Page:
The International Monetary Fund has raised by more than $1 billion the estimate of the amount of money it will need to borrow next year to help its member countries meet growing balance-of-payments deficits.

In a speech to German bankers in Bonn yesterday, IMF Managing Director Jacques de Larosiere said that "we are presently thinking in terms of borrowing" as much as $9 billion in 1981, "with additional borrowing in 1982 and 1983." A text of the speech was made available here by the IMF.

Coincidentally, Assistant Treasury Secretary C. Fred Bergsten said in a speech in Dallas on Tuesday that the United States strongly supports not only an enlarged lending role for the IMF but an enchancement of its powers as a policeman of the international monetary system.

At the IMF annual meeting in Washington last month, De Larosiere had set a top borrowing limit for each of the three years of nearly $8 billion. But in Bonn yesterday, he not only raised the borrowing target for next year, but withdrew any forecast for 1982 and 1983 because of the difficulty in predicting the level of real oil prices. The implication was that the borrowing load might be substantially more.

De Larosiere placed the new target for 1981 borrowing between 6 billion and 7 billion SFR's (special drawing rights, the unit of account used by the IMF.) The earlier-stated goal for each of the three years was between 5 billion and 6 billion SDRs. Currently, an SDR is worth approximately $1.30.

De Laroisere reiterated that to meet what all agree should be "an enlarged role of the fund," primary reliance should be placed on larger quotas -- deposits by members -- as a source of financing. To supplement the quotas, however, the IMF still expects to borrow the major portion of its outside needs from the wealthy Arab nations and still is working on the possibility of borrowing from the private capital markets.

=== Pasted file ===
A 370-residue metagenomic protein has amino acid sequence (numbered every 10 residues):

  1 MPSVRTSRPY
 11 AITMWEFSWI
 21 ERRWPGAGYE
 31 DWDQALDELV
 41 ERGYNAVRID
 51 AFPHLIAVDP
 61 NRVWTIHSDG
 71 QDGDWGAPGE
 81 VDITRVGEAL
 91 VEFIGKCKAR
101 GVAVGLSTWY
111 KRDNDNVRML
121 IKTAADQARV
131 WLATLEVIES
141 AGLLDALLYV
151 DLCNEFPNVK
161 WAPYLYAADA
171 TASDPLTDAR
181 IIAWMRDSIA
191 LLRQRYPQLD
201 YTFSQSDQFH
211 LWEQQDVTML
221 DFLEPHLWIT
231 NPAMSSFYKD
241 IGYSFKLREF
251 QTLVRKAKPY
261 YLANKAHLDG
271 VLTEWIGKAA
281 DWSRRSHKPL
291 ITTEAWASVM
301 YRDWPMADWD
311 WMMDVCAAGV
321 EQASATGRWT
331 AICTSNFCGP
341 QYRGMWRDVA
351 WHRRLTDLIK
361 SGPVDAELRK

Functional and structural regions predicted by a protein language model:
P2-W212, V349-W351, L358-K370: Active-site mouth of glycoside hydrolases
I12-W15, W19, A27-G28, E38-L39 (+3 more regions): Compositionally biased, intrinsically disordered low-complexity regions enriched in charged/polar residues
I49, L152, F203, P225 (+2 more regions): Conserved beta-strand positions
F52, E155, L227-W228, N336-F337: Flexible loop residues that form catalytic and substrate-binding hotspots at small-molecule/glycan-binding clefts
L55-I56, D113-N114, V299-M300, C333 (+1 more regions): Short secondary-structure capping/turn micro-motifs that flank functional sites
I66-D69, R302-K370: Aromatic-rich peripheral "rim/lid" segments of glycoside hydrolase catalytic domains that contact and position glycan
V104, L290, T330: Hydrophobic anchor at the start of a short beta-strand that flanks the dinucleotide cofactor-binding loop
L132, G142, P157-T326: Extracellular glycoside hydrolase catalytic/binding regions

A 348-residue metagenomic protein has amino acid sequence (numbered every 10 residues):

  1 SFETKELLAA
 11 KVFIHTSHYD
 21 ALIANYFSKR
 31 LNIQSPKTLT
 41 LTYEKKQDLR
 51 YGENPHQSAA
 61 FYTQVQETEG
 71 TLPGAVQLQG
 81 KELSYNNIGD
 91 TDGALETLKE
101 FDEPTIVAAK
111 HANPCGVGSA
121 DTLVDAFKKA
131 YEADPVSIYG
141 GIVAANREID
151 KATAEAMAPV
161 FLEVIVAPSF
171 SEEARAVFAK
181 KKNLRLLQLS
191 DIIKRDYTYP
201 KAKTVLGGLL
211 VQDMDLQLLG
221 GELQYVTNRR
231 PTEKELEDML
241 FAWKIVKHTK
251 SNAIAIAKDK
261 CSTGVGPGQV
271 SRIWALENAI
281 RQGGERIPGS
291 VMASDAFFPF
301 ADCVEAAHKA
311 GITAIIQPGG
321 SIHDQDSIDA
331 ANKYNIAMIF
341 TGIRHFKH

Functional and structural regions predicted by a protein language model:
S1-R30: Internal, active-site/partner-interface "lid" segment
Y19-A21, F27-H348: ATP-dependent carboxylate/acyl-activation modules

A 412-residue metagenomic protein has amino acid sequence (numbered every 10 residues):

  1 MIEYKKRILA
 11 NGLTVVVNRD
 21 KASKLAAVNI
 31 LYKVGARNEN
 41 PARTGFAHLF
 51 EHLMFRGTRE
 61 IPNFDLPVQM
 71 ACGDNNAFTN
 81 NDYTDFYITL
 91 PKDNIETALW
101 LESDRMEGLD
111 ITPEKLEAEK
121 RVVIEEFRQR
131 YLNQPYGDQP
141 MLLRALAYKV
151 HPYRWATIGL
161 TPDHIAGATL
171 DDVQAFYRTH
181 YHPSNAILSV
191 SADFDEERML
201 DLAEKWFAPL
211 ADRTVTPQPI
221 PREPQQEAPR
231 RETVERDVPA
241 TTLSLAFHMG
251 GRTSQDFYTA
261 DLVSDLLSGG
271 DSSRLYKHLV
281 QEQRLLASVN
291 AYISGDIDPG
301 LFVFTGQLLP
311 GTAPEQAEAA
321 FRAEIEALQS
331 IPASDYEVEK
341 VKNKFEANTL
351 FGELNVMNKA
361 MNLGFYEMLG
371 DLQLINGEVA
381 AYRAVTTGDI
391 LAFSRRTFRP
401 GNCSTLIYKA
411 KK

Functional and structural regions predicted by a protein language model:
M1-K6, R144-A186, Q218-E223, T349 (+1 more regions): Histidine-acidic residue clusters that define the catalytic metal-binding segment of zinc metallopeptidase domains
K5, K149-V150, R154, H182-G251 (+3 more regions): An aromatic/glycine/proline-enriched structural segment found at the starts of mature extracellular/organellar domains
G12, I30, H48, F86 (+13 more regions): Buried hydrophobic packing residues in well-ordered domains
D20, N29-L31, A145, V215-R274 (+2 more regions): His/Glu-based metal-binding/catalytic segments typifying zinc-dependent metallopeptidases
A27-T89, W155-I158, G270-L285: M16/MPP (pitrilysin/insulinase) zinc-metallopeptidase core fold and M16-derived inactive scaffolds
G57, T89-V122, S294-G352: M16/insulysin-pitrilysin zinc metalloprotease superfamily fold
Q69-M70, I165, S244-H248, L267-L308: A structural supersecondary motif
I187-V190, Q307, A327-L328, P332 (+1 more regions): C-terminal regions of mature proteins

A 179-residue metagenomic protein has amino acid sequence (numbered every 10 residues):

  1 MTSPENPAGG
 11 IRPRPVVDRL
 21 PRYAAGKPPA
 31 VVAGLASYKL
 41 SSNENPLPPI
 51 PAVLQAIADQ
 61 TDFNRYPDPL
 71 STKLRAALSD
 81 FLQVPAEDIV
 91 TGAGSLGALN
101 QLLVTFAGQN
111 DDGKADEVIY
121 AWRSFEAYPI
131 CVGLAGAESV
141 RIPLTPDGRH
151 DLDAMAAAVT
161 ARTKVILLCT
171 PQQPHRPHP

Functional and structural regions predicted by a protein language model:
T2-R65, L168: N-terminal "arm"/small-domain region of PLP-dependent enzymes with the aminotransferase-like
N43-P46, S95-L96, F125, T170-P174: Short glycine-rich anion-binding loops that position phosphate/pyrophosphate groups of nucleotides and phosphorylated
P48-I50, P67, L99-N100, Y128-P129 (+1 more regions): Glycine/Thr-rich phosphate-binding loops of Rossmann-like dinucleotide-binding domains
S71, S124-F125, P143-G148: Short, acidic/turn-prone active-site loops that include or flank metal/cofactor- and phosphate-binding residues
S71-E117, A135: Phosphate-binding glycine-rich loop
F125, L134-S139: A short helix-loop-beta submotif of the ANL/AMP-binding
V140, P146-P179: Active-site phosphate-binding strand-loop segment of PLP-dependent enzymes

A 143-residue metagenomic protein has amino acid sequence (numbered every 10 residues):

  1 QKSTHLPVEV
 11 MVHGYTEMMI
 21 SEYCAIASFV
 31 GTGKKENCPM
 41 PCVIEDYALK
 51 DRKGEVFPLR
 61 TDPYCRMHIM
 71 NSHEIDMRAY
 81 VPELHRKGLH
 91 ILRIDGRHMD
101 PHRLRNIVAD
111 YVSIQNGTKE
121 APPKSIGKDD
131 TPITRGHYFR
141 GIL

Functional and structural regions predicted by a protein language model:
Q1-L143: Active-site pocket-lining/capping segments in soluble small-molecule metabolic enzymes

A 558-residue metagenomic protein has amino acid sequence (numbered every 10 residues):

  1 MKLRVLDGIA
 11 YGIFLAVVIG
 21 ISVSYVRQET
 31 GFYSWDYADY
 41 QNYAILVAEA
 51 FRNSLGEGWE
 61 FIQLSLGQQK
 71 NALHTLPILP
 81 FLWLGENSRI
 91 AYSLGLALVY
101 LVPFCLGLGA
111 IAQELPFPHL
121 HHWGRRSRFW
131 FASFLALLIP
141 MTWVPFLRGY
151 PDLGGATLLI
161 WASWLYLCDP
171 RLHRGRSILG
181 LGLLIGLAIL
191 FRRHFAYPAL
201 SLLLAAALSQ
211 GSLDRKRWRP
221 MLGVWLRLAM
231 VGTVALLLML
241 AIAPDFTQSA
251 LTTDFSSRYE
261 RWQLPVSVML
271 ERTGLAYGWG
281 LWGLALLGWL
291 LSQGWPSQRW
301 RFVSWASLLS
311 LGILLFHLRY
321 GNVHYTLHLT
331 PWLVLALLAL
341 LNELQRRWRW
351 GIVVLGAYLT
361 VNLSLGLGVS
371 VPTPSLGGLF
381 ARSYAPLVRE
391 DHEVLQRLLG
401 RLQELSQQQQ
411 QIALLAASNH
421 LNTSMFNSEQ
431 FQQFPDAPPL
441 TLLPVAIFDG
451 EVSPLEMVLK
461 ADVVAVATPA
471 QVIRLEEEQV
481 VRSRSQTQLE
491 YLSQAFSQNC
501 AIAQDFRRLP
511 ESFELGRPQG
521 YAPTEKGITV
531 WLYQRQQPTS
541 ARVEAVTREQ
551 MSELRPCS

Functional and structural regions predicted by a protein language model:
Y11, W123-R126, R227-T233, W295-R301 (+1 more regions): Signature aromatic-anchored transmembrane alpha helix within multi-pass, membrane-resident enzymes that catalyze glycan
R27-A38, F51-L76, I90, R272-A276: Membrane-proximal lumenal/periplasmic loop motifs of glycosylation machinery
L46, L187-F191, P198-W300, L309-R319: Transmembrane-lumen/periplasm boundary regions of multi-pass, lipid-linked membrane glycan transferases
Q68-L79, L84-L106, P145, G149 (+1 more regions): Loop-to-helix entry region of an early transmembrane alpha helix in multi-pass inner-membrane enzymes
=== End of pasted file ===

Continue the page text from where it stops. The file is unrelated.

In reviewing the role of the private banking system in "recylcing" large sums of money from the surplus oil producers to the smaller countries experiencing international deficits, De Larosiere appeared to be warning his banking audience that, while the IMF would be making larger loans, the banking system should not expect the IMF to carry an excessive part of the load.

The huge expansion in bank loans that followed the 1973 oil shock brought in its wake "a few, well-publicized bank failures," De Larosiere observed. While these could be traced to factors such as foreign exchange gambles that failed -- rather than international lending -- "they brought to the forefront the broader questions of prudential behavior in international bank lending," the IMF director said.

But he quickly added that bank management standards had been strengthened and said "banks should be playing a major role in the current phase of recycyling, without facing undue strain." But he warned the banks not to repeat the mistake of making loans that serve merely to maintain consumption at unsustainable levels in the less-developed countries.